The ultimate rock chick, Harry imbues any outfit she wears with effortless cool. Her style has been versatile and eclectic since Blondie’s early days in New York, when she would go from CBGBs-appropriate casual jeans and T-shirts to disco glamour for nights at Studio 54. The singer doesn’t consider herself fashion savvy, but she brings one essential ingredient to every outfit: attitude.

[Photo: Jean-Luc Ourlin/Flickr]

Spice Girls

It may be painful to admit, but nothing encapsulates ‘90s style more perfectly than a picture of the ultimate girl group at the height of their success. At least we can console ourselves with one thought: if Posh Spice managed to escape this dark chapter of her sartorial past unscathed, there’s hope for all of us.

[Photo: Melanie Laccohee via Wikimedia Commons]

Courtney Love and Kurt Cobain

On the other side of the ‘90s mood board, grunge reigned supreme – and its undisputed king and queen set trends that eschewed mainstream fashion. With their head-to-toe vintage outfits (before vintage was even a thing), like sloppy nighties with torn stockings on Courtney and lumberjack shirts with grandad cardigans on Kurt, the couple defined the grunge look.

[Photo: A Horse with No Name/Flickr]

Pharrell Williams

Yes, he’s a sharp dresser – and with N*E*R*D, Neptunes, as a solo artist and producer – a major music influencer. What really makes Pharrell a style icon is his savvy choice of collaborators. With his casual cool designs available from (among others) Billionaire Boys Club, Uniqlo, Adidas, G-Star and Moncler, anyone can dress like the music mogul.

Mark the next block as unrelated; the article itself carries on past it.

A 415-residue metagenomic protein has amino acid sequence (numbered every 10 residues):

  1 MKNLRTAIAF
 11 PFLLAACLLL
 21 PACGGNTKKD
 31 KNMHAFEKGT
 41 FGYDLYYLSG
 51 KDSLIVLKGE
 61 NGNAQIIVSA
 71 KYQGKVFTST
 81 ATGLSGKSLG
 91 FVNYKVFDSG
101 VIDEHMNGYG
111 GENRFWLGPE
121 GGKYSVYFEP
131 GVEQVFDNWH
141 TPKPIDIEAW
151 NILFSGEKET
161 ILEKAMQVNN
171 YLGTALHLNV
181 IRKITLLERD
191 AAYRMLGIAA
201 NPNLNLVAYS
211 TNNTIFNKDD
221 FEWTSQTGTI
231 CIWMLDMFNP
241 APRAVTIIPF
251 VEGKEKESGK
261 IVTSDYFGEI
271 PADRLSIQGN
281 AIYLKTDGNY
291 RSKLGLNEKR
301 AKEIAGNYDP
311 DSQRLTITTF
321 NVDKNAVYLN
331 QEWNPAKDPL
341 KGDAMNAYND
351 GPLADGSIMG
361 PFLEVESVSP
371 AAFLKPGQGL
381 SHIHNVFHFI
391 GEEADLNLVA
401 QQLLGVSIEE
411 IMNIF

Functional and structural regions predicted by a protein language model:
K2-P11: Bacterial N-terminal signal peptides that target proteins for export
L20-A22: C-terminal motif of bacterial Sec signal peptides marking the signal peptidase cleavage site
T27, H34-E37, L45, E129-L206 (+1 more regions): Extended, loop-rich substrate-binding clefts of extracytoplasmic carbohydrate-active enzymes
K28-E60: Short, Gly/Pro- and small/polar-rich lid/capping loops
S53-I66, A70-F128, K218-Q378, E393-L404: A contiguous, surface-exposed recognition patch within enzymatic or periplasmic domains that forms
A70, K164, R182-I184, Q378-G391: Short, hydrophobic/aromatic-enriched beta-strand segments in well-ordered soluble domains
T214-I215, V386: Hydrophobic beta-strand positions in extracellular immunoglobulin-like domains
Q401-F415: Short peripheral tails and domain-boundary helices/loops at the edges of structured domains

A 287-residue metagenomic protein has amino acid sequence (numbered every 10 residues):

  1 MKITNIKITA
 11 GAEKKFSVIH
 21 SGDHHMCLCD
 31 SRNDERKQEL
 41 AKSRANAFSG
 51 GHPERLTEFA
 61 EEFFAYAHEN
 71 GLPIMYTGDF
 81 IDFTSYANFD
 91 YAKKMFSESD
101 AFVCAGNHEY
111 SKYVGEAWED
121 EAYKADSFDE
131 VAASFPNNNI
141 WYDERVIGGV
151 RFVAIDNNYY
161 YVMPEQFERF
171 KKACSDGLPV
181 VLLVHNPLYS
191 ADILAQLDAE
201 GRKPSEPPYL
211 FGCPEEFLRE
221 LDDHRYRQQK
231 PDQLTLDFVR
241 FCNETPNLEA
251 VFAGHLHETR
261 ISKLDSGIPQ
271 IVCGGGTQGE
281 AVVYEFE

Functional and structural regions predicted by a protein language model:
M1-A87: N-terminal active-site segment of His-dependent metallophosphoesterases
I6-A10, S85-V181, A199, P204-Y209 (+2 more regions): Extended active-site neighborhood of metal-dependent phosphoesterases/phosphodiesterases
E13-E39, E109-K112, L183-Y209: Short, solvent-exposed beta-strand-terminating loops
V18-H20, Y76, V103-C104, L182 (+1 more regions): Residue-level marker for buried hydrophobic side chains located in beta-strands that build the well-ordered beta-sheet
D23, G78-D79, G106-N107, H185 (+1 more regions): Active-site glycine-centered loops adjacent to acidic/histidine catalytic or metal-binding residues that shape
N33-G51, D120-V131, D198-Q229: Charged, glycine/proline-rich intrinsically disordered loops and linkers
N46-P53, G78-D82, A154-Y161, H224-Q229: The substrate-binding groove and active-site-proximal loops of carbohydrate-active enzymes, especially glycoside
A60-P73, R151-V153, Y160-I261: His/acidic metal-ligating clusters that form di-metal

[Photo: Shawn Ahmed via Wikimedia Commons]

Lady Gaga

Not a trendsetter in the true sense of the world (we can’t see meat dresses, Kermit the frog jackets or giant eggshells requiring porters coming into fashion any time soon), but Lady Gaga never stops pushing the boundaries of what’s considered wearable. Her main message to her adoring army of “Monsters”: be who you want to be, wear what you want to wear, and embrace individuality.

[Photo: loveyousave via Wikimedia Commons]

Florence Welch

Florence was already popping up on fashion radars before she had hit the charts big-time with the Machines. Of course, with her height, ivory skin and flaming locks, she looks striking no matter what she wears. Her favourite stage uniform of floaty, ethereal gowns – often quirky and/or vintage, but frequently made for her by major designers – turn her into an almost otherworldly creature.

[Photo: Kairi p via Wikimedia Commons]


Nothing Björk has ever done has been derivative or mainstream. From her groundbreaking music, visual art and film projects, right through to her outlandish fashion choices, the Icelandic songstress is avant-garde to the bone. Case in point: her most infamous outfit, THAT swan dress she wore on the Oscars red carpet.

[Photo: Cristiano Del Riccio via Wikimedia Commons]

John Lydon

Legend has it that the Johnny Rotten stage name was a reference to the state of his teeth, but a lackadaisical attitude to dental hygiene wasn’t the only thing that made Lydon an unlikely fashion icon. When the Sex Pistols burst onto the music scene with the irreverent God Save the Queen, their safety-pin-pierced ears, rainbow-coloured hair and shredded garments were as much a shock to the establishment as their music.

[Photo: Nationaal Archief via Wikimedia Commons]

Article by Fiona Brutscher